How to Confront

Suzie runs into the office, grabs her coffee, and joins your daily morning team huddle … late.

Mary doesn’t always get the operatory set up properly for the next patient. 

Your inventory of gloves has gotten too low for the third time in four months.

Confrontation — When do you do it? (Hopefully before you go crazy.) How do you confront others in a positive way? (With forethought.) Why do you avoid it? (You don’t want to be hurtful, or get hurt.)

Two rules about confrontation: First, praise in public and confront in private. I often talked about the incredible positives that result from empowering others with specific and sincere praise. Your praise will have even more of an effect when done in public. However, pick a private moment to confront someone.

Second, confront before the situation gets out of hand. Once you get emotional, you lose. If you are a parent, you don’t have to think too hard to conjure up strong anecdotal evidence on your “ballistic barometer.” Perhaps the incident that enraged you is not that important, but it’s the fifth time and you’ve finally reached your limit.

It’s the little stuff that needs confronting before it gets out of control. Yet, it’s the little stuff that typically gets buried under the proverbial rug because you may think, “Why bother?” or “I just want to have everything flow smoothly and things are pretty smooth right now.” But little things become big things and the ultimate price is that standards drift.

Dave Allison, president of Dave Allison and Associates, suggests these five excellent steps to logical confronting:

Step 1: Tell them what bothers you.

You have 10 seconds to complete this step. The longer you talk, the harder it is to stop talking. Plus, the more you say, the more defensive the listener will become. In this 10 seconds, you will be specific. The confrontation subject will be about a real behavior that you can see or hear, rather than an attitude.

Example: “When you are late to work twice a week…” “When the operatory is not set up properly …” That’s all you say in Step 1.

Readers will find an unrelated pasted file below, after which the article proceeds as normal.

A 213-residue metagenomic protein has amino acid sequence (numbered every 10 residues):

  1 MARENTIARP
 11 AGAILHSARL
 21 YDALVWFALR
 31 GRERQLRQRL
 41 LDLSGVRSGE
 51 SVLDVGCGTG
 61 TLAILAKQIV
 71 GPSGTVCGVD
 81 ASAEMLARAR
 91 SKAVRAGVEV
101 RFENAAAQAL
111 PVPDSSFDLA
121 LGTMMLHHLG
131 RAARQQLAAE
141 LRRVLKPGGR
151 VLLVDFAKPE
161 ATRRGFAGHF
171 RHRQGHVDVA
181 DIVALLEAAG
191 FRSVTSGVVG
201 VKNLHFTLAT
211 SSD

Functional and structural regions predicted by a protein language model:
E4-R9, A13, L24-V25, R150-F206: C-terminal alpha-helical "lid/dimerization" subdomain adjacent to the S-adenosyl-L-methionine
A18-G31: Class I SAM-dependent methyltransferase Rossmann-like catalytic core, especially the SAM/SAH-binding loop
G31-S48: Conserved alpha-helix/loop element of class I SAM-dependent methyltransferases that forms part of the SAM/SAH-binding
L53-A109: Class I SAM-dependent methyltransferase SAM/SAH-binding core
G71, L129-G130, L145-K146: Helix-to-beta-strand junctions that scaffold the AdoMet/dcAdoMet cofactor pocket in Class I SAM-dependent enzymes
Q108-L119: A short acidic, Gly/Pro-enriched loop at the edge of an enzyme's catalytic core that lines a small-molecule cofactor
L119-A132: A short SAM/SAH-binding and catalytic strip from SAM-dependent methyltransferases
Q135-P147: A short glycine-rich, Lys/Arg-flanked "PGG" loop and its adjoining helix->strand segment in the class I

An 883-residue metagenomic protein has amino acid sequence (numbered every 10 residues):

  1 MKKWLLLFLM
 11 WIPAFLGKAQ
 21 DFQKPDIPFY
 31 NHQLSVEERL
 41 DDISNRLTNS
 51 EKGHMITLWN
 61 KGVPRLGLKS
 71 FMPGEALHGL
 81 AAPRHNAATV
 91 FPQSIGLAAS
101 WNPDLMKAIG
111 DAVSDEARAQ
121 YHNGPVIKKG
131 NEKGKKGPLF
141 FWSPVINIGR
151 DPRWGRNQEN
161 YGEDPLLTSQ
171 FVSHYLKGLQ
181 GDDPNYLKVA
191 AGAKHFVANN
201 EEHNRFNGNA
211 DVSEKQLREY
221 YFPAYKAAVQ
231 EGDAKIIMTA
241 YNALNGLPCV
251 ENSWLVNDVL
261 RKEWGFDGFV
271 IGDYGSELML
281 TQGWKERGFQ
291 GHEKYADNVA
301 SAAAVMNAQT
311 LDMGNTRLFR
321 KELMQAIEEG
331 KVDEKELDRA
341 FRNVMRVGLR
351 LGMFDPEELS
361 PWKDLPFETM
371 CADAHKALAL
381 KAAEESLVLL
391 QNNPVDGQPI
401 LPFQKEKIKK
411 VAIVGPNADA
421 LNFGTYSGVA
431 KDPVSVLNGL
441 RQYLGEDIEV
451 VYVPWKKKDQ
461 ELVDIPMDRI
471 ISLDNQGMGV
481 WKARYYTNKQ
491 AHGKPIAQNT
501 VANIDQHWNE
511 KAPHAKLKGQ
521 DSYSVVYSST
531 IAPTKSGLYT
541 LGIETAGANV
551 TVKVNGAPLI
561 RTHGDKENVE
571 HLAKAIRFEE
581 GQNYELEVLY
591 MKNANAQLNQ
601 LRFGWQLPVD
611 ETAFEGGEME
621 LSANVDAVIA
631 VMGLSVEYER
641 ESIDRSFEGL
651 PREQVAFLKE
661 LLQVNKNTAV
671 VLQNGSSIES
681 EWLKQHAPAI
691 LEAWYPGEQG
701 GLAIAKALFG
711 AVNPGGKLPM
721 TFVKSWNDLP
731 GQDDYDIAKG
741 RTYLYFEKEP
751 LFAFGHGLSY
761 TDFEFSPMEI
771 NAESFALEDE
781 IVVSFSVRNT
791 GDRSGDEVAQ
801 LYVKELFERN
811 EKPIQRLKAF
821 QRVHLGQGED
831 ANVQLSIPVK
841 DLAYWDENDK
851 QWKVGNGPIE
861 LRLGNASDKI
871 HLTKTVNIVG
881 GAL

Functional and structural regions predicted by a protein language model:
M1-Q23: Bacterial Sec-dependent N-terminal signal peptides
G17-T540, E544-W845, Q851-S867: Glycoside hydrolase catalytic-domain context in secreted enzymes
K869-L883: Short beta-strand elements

Step 2: Tell them how it makes you feel.

Use “soft” words that will keep defenses down, such as “concerned,” “troubled,” “disappointed,” and “worried.”

Example: “When you are late to work twice a week, I get concerned.”“When the operatory is not set up properly, I’m troubled.”

Step 3: Tell them why you feel that way.

Frame the confrontation between your team member’s substandard behavior and the patient, not YOU.

Example: “When you are late to work twice a week, I get concerned becausethe patients will think we don’t care.” “When the operatory is not set up properly, I’m troubled because the patients may worry about our OSHA standards.”

By the time you get to Step 4, you have talked for only up to 60 seconds.

Step 4: Ask: “How do you feel about this?”

This is not an optional step. In the legal world this step is called “arbitration.”

You must hear the other side. There really are no magical communication statements, but there are magical questions … and this question is magic.

Example: “When you are late to work twice a week, I get concerned because the patients will think we don’t care. How do you feel about this?” “When the operatory is not set up properly, I’m troubled because the patients may worry about our OSHA standards. How do you feel about this?”

You will hear one of these three responses:
a. “I really did not know this was part of my job to be at every team huddle meeting.” You now have the opportunity to reset your standards.

b. “Big deal. I wasn’t that late. My child/dog/cat was sick again.” Relax! Don’t go crazy. Reiterate how important the issue is to the patient. Say, “Sounds like the timing is bad. It really is important to our patients that we are all on the same page. What can we do?” Repeat this question as often as needed.

c. “Wow. I really didn’t look at it that way. I see what you mean.” This is a positive outcome. You can go to Step 5 from here.

Step 5: Ask: “What can we do about this?”

As with Step 4, this is your opportunity to listen and educate. Together you can derive a plan of action that meets your standards.

Example: “When you are late to work twice a week, I get concerned because the patients will think we don’t care. How do you feel about this? … What can we do about this?” “When the operatory is not set up properly, I’m troubled because the patients may worry about our OSHA standards. How do you feel about this? … What can we do about this?

Leadership is not about changing others. Leadership is about the ability to find out if others want to change. These five steps can help you shape the type of team you really want.

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